Kentucky saw nearly 200 tractor-involved crashes in 2017, prompting transportation officials to ask motorists to be aware of slow moving machinery that'll be out in full force on rural roads through June.
"Many crashes involving farm equipment occur when motorists attempt to pass slow-moving equipment and misjudge the speed of oncoming traffic," said Keith Todd, Public Information Officer for Kentucky's Transportation Cabinet. "Or they are unaware that farm equipment is preparing to make a turn into a field or side road."
Joseph Sisk, who operates a 5,000 acre farm between Hopkinsville and Gracie said he sees impatient drivers make dangerous decisions more and more frequently.
"The equipment moves much slower than other vehicles do - typically in the 20 to 26 miles per hour range," Sisk said. "Of course, that’s much slower than people are used to driving with their vehicles, so that causes some conflict."
Sisk said drivers often don't realize farmers drive tractors in the middle of the road for safety reasons, not because they're purposely holding up traffic.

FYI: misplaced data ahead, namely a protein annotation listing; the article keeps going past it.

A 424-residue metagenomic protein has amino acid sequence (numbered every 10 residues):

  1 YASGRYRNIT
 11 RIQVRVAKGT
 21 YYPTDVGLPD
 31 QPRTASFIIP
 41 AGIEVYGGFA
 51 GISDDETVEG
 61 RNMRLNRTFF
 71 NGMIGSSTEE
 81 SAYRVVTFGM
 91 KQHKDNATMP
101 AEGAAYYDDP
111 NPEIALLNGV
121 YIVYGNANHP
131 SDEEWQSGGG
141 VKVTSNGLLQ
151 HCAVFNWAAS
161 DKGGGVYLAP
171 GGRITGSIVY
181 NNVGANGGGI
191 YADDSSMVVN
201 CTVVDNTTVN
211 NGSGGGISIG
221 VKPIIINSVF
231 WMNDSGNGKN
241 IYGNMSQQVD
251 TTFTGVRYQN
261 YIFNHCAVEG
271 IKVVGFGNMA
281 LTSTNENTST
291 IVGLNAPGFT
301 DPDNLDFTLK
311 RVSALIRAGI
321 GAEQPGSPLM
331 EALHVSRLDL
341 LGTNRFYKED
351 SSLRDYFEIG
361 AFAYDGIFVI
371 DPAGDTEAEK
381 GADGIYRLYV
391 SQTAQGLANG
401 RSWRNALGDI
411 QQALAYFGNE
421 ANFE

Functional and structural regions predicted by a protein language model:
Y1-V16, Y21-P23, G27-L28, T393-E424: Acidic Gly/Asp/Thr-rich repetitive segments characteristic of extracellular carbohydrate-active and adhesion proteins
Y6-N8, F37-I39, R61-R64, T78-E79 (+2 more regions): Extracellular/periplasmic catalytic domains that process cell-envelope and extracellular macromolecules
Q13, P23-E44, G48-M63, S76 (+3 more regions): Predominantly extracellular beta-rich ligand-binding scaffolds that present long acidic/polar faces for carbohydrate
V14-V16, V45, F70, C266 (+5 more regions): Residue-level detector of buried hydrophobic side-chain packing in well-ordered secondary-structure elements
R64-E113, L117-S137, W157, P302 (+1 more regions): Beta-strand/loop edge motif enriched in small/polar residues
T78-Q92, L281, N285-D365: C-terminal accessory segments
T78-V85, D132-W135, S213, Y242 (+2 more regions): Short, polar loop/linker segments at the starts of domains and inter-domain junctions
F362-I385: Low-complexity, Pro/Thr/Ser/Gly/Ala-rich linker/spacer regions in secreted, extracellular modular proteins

"We can’t see if they go to pass us," Sisk said. "And if they get beside us at the wrong time, we could have a collision."
Sisk said farmers will drive in the center of a road until they find a safe place to move over and allow traffic to pass, which usually takes between 4 and 5 minutes. But all too often, people choose to pass before it's safe.
"Just in the last two weeks we’ve had at least a half dozen vehicles pass us by going in the ditch and going around us," he said. "A lot of times when they do that, they do it at a high rate of speed and that’s really scary to watch."
Most farm machinery cannot exceed 25 miles per hour.
Additionally, Sisk said if a driver is coming toward a tractor, they should pull over on the shoulder in a location that is not obstructed by roadside barriers like mailboxes.
"They have no reason to know that’ll be a problem, but if you stop in front of a mailbox, we’re at a stalemate," Sisk said.
Tractors will be out regularly through the month of June and again in the fall for harvest.